EJP Soil: Towards climate-smart sustainable agricultural soil management systems
We do not always remember the importance of soil, but actually, our lives depend on it. Soil is the habitat and the supplier of nutrients and water for plants and their roots. Fertile and productive soils are literally the foundation of our existence, as they are the prerequisite for a stable supply of food, fibre, animal feed, timber and other biomasses. Through sustainable soil management, it is possible to preserve and even enhance the provision of ecosystem services by soil and biodiversity. Soil management can also be climate smart, contributing to mitigate climate change by carbon storage and to adapt agroecosystems to changing climate. In response to this growing realization, more and more initiatives are calling for increased knowledge on sustainable soil management and the protection of soils functions.
Agroscope is helping to answer this call by joining a team of 26 partner organizations from 24 countries across Europe to participate in a five-year European Joint Program called EJP Soil. The objectives of EJP Soil are to develop knowledge, tools and an integrated research community to foster climate-smart sustainable agricultural soil management, i.e. agricultural soil management that allows sustainable food production, sustains soil biodiversity, as well as other soil functions that preserves the ecosystem services that the soils deliver. Together with the European Commission, the partners have a joint budget of 80M€ with which to create an enabling environment that will enhance the contribution of agricultural soils to key societal challenges, including climate change adaptation and mitigation, sustainable agricultural production, ecosystem services provision and restoration and prevention of land and soil degradation.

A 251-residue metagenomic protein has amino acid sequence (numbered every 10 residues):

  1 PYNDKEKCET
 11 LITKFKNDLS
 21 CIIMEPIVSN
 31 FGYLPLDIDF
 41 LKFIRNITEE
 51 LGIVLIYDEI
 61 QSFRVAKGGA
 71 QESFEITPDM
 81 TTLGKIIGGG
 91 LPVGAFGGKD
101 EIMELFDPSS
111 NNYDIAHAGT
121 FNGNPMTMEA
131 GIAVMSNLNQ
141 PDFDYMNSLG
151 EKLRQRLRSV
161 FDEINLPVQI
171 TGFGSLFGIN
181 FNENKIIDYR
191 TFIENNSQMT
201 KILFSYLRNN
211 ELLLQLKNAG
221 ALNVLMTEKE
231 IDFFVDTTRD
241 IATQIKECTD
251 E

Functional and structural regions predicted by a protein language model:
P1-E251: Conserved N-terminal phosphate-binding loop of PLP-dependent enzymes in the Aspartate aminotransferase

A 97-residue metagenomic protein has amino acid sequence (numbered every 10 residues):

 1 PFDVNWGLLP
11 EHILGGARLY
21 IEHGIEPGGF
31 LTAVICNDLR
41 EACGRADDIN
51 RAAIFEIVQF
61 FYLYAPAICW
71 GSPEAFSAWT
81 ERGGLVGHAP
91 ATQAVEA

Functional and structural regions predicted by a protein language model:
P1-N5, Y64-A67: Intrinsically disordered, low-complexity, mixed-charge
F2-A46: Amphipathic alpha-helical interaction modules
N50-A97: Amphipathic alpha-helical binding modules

The implementation of climate smart sustainable soil management differs from region to region, between agricultural practices and obviously between different soil types. As one of its first activities, EJP Soil will involve national stakeholders in identifying knowledge gaps and differences in existing regional and national activities. Stocktaking will establish the baseline of available knowledge and tools in partner countries and help to identify research priorities. This will enable the construction of a roadmap that will function as a strategic research agenda that allows for strategic decision making in science, policy and implementation issues not only in Switzerland, but across Europe as well.
EJP Soil will seek to raise general public awareness and improve understanding of agricultural soil management. Farmers, landowners, land managers and industry will get access to context-specific guidelines for sustainable soil management practices, technology and tools for carbon level accounting. As part of the roadmap development, stocktaking will look at current models for accounting for soil quality and soil carbon in partner countries. Among other outcomes, this will lead to possibilities for the implementation of agricultural soil management options accounting for the potential effect on soil organic carbon stocks and greenhouse gas emissions. At the policy level, the aim is to identify data gaps and priority needs for new knowledge and enhance evidence-based recommendations for policy-making at both European and regional levels.